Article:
Stephen F. Bollenbach is a man who has spent much of his career untangling the financial problems of famous men.
Mr. Bollenbach's latest task is to save something from the wobbly empire of Donald J. Trump. Last year, Mr. Bollenbach was brought in by the developer after Mr. Trump's creditors insisted that he hire a chief financial officer, a position that had never existed at the Trump Organization.
Mr. Bollenbach has helped plot the less-than-enviable strategy of jettisoning some of the developer's big assets.
Last week, tentative agreements were reported under which properties like the Trump Shuttle would go while the casinos would stay.
Mr. Bollenbach, a soft-spoken man with a relaxed style, is widely regarded as one of the best chief financial officers in the country.
At 47, he is well-accustomed to taking on unusual projects on a grand scale. In the late 60s, Daniel K. Ludwig, the American billionaire, tapped Mr. Bollenbach as a young financial wizard and used him to build an empire of savings and loans.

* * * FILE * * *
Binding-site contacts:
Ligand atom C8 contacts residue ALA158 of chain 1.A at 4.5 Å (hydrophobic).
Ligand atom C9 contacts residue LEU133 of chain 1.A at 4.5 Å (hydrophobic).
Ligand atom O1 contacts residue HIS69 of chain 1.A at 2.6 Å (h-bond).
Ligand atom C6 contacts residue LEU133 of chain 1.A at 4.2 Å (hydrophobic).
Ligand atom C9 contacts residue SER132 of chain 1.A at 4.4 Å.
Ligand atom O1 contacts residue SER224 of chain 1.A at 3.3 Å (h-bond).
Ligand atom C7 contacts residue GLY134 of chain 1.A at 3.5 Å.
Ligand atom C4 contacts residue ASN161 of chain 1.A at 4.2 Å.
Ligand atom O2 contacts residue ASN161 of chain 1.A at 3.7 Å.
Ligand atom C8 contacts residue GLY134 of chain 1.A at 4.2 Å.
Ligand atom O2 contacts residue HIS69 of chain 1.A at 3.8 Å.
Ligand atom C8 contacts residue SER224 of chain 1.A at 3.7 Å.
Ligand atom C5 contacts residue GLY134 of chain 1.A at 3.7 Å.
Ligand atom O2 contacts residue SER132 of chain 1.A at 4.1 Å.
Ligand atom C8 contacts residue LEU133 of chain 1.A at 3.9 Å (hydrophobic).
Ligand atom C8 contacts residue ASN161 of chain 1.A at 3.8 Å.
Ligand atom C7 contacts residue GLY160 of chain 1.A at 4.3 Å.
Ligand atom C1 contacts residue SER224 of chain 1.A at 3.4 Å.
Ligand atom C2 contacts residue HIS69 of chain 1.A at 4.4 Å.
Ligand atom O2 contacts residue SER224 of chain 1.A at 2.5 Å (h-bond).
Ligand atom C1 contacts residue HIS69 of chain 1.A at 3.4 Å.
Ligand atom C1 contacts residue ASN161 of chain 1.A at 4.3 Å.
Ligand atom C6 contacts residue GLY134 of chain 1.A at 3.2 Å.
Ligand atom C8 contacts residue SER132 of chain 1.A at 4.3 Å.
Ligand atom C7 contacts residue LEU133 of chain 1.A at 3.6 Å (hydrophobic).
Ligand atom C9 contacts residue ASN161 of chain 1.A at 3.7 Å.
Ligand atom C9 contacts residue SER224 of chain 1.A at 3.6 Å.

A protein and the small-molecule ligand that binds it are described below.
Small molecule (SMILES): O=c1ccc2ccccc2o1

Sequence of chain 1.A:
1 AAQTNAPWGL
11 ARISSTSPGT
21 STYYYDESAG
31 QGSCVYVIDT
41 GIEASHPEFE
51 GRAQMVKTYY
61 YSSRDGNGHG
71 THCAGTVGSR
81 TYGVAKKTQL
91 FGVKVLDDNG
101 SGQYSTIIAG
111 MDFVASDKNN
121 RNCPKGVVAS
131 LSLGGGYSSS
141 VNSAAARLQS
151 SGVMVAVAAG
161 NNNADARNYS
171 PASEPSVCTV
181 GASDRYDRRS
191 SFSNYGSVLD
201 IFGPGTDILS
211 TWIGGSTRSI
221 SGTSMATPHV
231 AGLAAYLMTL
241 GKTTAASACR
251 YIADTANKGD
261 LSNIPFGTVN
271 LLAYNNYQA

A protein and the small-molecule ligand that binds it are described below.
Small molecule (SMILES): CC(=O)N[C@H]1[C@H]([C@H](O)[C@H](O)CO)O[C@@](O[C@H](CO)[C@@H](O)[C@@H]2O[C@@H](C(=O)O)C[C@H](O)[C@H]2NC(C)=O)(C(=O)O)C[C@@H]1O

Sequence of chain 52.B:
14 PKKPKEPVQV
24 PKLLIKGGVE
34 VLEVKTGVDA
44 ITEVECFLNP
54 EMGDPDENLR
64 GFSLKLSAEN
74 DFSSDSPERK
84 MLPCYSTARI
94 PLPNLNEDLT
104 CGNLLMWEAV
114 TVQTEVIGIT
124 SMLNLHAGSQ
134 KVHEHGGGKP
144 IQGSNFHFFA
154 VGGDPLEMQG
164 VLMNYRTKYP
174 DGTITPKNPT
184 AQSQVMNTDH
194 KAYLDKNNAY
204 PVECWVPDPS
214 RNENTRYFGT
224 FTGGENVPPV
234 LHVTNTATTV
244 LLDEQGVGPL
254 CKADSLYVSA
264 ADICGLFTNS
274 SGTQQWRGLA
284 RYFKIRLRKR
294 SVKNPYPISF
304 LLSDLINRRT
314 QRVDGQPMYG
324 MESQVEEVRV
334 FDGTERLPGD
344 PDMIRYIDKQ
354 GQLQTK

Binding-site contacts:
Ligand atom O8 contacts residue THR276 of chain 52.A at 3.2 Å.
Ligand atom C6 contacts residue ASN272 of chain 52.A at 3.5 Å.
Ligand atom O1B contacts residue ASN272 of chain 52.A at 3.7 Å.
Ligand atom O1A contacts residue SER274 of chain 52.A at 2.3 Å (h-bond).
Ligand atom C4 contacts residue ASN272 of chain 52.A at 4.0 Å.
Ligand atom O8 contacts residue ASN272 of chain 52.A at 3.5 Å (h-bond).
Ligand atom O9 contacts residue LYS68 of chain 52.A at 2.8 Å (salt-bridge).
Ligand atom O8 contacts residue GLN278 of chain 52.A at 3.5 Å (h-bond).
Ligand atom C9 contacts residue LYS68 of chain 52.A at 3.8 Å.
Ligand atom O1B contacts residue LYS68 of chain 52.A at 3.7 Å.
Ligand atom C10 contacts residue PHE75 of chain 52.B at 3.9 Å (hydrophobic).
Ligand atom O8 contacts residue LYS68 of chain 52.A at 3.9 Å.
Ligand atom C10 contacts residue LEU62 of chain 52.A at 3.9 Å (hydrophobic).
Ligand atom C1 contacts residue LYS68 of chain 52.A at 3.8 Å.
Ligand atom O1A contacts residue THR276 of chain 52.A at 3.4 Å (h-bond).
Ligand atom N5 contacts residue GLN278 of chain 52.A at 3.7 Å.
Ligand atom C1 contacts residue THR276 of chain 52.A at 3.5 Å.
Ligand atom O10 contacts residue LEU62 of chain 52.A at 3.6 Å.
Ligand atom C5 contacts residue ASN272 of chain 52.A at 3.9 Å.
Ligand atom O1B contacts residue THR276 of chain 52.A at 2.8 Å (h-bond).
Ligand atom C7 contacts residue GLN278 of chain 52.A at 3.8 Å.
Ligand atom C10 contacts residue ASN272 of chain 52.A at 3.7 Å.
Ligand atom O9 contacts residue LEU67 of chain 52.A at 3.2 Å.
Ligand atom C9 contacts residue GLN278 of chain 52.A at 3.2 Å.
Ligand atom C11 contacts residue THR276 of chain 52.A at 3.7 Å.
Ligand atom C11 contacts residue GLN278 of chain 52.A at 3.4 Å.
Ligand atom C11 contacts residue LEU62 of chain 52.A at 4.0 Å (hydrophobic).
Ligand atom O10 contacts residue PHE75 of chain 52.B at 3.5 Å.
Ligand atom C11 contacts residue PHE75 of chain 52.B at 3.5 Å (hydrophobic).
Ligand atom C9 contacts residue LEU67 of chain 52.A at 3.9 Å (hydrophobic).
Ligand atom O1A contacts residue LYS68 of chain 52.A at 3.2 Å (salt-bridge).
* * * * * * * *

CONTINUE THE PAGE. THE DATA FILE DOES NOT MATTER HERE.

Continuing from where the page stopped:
Mr. Bollenbach joined Bethesda-based Marriott Corp. as treasurer in the early 80s. As it happened, one of his first tasks there was to repel a nascent takeover attempt by Mr. Trump.
By 1986, Mr. Bollenbach had joined the Holiday Corp., where he engineered an enormously successful sale of the Holiday Inns chain to Bass PLC, a British beer brewing company, for $2 billion.
That deal made a fortune for Holiday shareholders and insiders, including Mr. Bollenbach.
But for Mr. Trump, his troubles are far from over. As a series of interest payments come due in the next six months, Mr. Bollenbach will be pressed to continue his financial alchemy.